• A cost analysis supporting any rates charged to SNFs and hospitals;
  • Copies of all contracts with all facilities;
  • Total transport volumes from each contracted facility;
  • Dollar amounts billed to and collected from each contracted facility;
  • The identities of all individuals with whom the ambulance service dealt at each contracted facility; and
  • The identities of the individuals who recommend or approve ambulance contracts at each facility.

In short, the subpoena is a thorough demand for records, documents and other evidence to uncover any possible AKS violations that may exist within any of the arrangements in place between the ambulance service and any of the facilities it serves.


Any ambulance service that believes the possibility of having to defend an AKS investigation or lawsuit is too remote to worry about should consider what it would be like to see their name on the top of a subpoena like this. There is no doubt that some cases may be instigated for the wrong reasons by unscrupulous would-be whistleblowers–for instance, a competitor who is merely seeking to besmirch the reputation of a rival, hoping the mere filing of a suit or initiation of an investigation will cause facilities to drop their contracts and create new business opportunities for competitors. We have seen our share of frivolous allegations made only for competitive advantage.


We’ve also seen plenty of cases where subpoenas are served, only to reveal that the ambulance service had a solid compliance program in place and that its documents, contracts and other arrangements were all in compliance.


But, make no mistake. Where the government sees smoke, it often believes there is fire. Any and every ambulance service must recognize that the AKS covers all types of ambulance services and contains no exceptions for public, nonprofit, hospital-based or independent ambulance services. It covers all entities: private, public or nonprofit.


Some of the best ways for ambulance services to ensure AKS compliance are, first and foremost, to have a comprehensive compliance program in place, led by a knowledgeable and empowered compliance officer.


Second, ambulance services should have a knowledgeable and experienced legal counsel in place to assist them in developing and reviewing their contracts, pricing and arrangements.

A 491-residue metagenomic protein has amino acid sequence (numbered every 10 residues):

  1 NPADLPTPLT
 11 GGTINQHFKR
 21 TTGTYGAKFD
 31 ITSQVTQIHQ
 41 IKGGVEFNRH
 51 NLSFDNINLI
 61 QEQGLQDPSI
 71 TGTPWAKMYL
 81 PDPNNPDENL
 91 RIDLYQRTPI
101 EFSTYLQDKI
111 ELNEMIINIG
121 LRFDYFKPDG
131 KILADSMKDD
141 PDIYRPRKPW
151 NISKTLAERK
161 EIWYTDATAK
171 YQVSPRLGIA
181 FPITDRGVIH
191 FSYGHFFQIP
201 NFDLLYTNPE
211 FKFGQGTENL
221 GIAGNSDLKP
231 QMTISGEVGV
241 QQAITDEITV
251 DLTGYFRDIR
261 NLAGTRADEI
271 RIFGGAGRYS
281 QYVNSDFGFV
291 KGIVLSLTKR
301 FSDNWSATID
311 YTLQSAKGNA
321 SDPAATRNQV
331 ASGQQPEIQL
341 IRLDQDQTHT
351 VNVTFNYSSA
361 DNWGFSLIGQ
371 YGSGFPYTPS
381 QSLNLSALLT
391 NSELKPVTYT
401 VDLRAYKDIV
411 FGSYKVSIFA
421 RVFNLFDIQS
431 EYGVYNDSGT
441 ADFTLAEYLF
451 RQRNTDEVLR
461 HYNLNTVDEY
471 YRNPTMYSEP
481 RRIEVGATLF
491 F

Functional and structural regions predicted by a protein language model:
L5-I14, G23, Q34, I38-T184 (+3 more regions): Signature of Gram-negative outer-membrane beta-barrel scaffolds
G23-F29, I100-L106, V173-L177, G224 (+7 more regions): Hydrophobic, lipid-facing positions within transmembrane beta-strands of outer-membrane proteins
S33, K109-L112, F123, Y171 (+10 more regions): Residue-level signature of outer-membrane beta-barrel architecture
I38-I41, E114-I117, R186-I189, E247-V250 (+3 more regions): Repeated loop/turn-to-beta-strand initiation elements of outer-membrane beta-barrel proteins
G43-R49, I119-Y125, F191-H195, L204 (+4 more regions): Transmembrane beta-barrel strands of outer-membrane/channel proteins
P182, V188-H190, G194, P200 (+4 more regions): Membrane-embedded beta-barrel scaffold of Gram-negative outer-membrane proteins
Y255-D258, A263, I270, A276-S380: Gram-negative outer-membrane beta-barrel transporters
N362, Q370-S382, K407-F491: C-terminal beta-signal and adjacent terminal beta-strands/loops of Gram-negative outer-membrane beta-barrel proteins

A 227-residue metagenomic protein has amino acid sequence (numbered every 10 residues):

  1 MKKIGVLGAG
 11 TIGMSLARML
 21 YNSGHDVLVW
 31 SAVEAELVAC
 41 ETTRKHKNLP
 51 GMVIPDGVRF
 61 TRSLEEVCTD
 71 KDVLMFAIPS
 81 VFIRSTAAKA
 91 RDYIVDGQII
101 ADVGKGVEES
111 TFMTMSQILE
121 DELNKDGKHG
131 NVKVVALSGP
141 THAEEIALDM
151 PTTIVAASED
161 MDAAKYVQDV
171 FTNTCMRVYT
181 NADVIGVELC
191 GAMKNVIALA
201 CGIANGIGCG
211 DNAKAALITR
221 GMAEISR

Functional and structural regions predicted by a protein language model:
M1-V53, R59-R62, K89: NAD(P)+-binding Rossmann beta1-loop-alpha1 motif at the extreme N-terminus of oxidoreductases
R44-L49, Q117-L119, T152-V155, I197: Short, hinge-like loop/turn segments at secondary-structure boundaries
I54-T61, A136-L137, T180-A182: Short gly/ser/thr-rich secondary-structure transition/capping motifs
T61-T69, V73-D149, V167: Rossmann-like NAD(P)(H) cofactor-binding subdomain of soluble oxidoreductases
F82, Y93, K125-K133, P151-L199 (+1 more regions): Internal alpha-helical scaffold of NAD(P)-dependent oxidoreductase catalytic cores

Third, ambulance services must remember that their contracts and arrangements are under a microscope–even when they think nobody is paying attention. Potential whistleblowers are everywhere, and the promise of financial rewards is compelling.


Fourth, even in highly competitive markets, remember that some business just isn’t worth it. If, for example, a facility insists on deep discounts in order to secure a contract, a wise business judgment would be to recognize that the contract simply isn’t worth the risk.


Fifth, it’s important to perform a detailed analysis of your agency’s fully-loaded costs, and have a defensible and documented approach to your pricing.


Sixth, as a general rule, make sure the rates you charge to facilities which also refer Medicare patients to you are consistent with your Medicare-approved rates (including copayments and mileage). If your facility rates and your Medicare rates are the same, there is no “discount” being given to the facility that can be seen as an inducement.


Lastly, don’t say one thing in a contract, but then completely ignore it in practice. If you have appropriate rates written in a contract, but then you verbally tell the facility you’ll give them a big “unwritten” discount to win their business, your arrangement is not in compliance merely because your contract says it is. Many more principles are in place to maintain compliance, but these are some basic best practices. Consult with your agency’s legal counsel to review or implement an effective compliance program and ensure consistency with these important legal principles.